RIP Jean Giraud, aka Moebius, one of the great artists of the 20th century. My approach to drawing comics was almost wholly derived from the illustrational style of the French, Belgian and other artists being published in Heavy Metal magazine in the late 1970s/early 1980s. Many of the stories were appearing in English for the first time, and for me they revitalised a medium in which (undergrounds aside) I’d lost all interest. It wasn’t only the exceptional artwork that was attractive. The narratives of Moebius, Druillet, Bilal and co. presented a more sophisticated approach to science fiction and fantasy than the simple-minded fare filling the superhero titles or the pages of 2000 AD. Moebius’s work was wittier, sexier and far more imaginative than any American comics I’d seen up to that time. Some of the stories read like graphic equivalents of New Worlds-era science fiction so it came as no surprise to find Moebius drawing a strip called The Airtight Garage of Jerry Cornelius (the title was later amended at Moorcock’s request) while Druillet in his September 1980 Heavy Metal interview mentioned enjoying books by William Burroughs, Michael Moorcock and Thomas Disch, and singled-out Ballard’s Crash as a favourite novel. Without the examples of Druillet and Moebius (and the intoxicating inspiration of the October 1979 issue of Heavy Metal) I wouldn’t have spent 17 months adapting The Call of Cthulhu as a comic strip.

Hasko Baumann’s 2007 documentary, Moebius Redux: A Life in Pictures (some of which can be seen on YouTube) is a good place to start when trying to appraise Jean Giraud’s extensive career. The film is now available on DVD.

Update:
The hour-long cut of Moebius Redux has been posted to Vimeo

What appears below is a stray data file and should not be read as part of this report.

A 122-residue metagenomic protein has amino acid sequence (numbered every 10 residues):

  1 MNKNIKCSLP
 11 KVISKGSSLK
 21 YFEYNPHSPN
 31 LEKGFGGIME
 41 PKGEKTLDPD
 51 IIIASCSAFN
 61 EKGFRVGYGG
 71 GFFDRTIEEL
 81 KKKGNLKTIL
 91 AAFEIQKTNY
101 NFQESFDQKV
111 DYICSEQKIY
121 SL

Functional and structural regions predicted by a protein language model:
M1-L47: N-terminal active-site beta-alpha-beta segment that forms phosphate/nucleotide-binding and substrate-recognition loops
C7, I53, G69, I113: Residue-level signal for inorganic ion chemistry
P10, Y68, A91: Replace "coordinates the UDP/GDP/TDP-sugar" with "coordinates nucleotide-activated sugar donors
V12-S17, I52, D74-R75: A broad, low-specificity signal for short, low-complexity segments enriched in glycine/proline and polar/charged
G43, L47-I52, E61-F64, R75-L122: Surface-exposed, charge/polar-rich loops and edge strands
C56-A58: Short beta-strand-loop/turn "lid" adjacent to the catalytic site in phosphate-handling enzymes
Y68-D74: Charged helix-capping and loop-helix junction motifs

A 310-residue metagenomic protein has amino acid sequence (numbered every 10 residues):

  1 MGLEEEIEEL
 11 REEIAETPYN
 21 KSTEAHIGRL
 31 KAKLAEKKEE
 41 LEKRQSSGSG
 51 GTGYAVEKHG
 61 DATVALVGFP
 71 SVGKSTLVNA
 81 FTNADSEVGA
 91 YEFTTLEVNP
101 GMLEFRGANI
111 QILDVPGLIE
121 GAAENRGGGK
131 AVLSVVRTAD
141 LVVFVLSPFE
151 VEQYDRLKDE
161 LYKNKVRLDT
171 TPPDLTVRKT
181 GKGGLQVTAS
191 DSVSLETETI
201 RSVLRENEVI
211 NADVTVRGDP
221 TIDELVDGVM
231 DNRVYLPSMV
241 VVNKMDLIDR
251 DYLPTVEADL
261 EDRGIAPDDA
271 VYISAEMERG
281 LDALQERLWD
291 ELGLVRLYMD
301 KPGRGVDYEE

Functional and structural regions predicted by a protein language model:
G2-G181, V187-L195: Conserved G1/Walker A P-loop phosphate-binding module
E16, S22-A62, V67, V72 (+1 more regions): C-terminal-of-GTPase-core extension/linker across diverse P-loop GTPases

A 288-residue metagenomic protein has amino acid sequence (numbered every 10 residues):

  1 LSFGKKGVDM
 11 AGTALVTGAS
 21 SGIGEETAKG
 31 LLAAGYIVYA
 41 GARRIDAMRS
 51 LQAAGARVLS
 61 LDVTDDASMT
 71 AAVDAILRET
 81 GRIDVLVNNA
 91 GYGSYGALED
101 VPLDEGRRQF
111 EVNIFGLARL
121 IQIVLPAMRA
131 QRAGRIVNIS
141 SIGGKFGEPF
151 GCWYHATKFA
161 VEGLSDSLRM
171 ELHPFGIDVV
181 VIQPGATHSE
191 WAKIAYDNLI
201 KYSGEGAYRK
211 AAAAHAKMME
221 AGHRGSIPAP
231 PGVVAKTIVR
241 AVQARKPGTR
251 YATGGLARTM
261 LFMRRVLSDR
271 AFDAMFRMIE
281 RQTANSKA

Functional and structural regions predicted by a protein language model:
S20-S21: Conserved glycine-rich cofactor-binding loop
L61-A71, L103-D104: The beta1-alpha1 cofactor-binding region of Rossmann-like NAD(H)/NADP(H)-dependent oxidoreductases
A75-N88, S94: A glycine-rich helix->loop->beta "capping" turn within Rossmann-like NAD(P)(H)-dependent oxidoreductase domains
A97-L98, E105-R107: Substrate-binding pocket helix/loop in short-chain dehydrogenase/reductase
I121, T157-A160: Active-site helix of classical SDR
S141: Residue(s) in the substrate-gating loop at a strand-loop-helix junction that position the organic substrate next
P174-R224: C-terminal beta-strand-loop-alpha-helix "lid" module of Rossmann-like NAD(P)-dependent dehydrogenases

An obituary by Kim Thompson at The Comics Journal
The Moebius posts at But Does It Float

moebius2.jpg

From Les Yeux du Chat (1978) by Jodorowsky & Moebius. Via Quenched Consciousness.

• “Naked Lunch,” Ballard wrote later, “was a grenade tossed into the sherry party of English fiction.” The criss-crossing careers of JG Ballard and William Burroughs are examined in detail at RealityStudio. Related: The Discipline of D.E. (1982) by Gus Van Sant and The Unlimited Dream Company (1983) by Sam Scoggins.

• Dr John’s forthcoming album, Locked Down, has been produced by The Black Keys‘ Dan Auerbach. Those of us who favour the Doctor’s voodoo-inflected early albums are hoping this might mean he gets groove back after wandering for years in an MOR swamp. One of the new recordings, Revolution, sounds promising.

I don’t think sexuality is fixed anymore. I think more from the gay male side than the lesbian side, there is often a wish for things to be fixed. I heard Lady Gaga’s Born This Way and I don’t know why they like it. Maybe, they need more certainty than girls do. For me, it’s like why do you care anyway? Maybe you were, maybe you weren’t. What’s the big deal? I can’t connect to that emotionally, so it baffles me.

Jeanette Winterson talks to Sassafras Lowrey.

• “In [Jacob’s Room], [Virginia] Woolf makes the subject matter not Jacob himself but the ways in which we know and don’t know each other – the gaps in our knowledge.” Alexandra Harris on Modernism in art and literature.

• The Northwest Film Forum in Seattle hosts Magick in Cinema on 5th April, an evening of occult-themed short films which includes a rare screening of Curtis Harrington’s Wormwood Star.

• John Bertram’s Lolita cover competition from 2009 is due to appear in June as a book-length study entitled Recovering Lolita. Bertram previews the contents here.

• “Erotic fiction is having a steamy renaissance and its hottest authors are women.”

LSD helps to treat alcoholism.

• The other Moebius (Dieter): News (1980) by Moebius & Plank | Tollkühn (1981) by Moebius & Plank | Conditionierer (1981) by Moebius & Plank.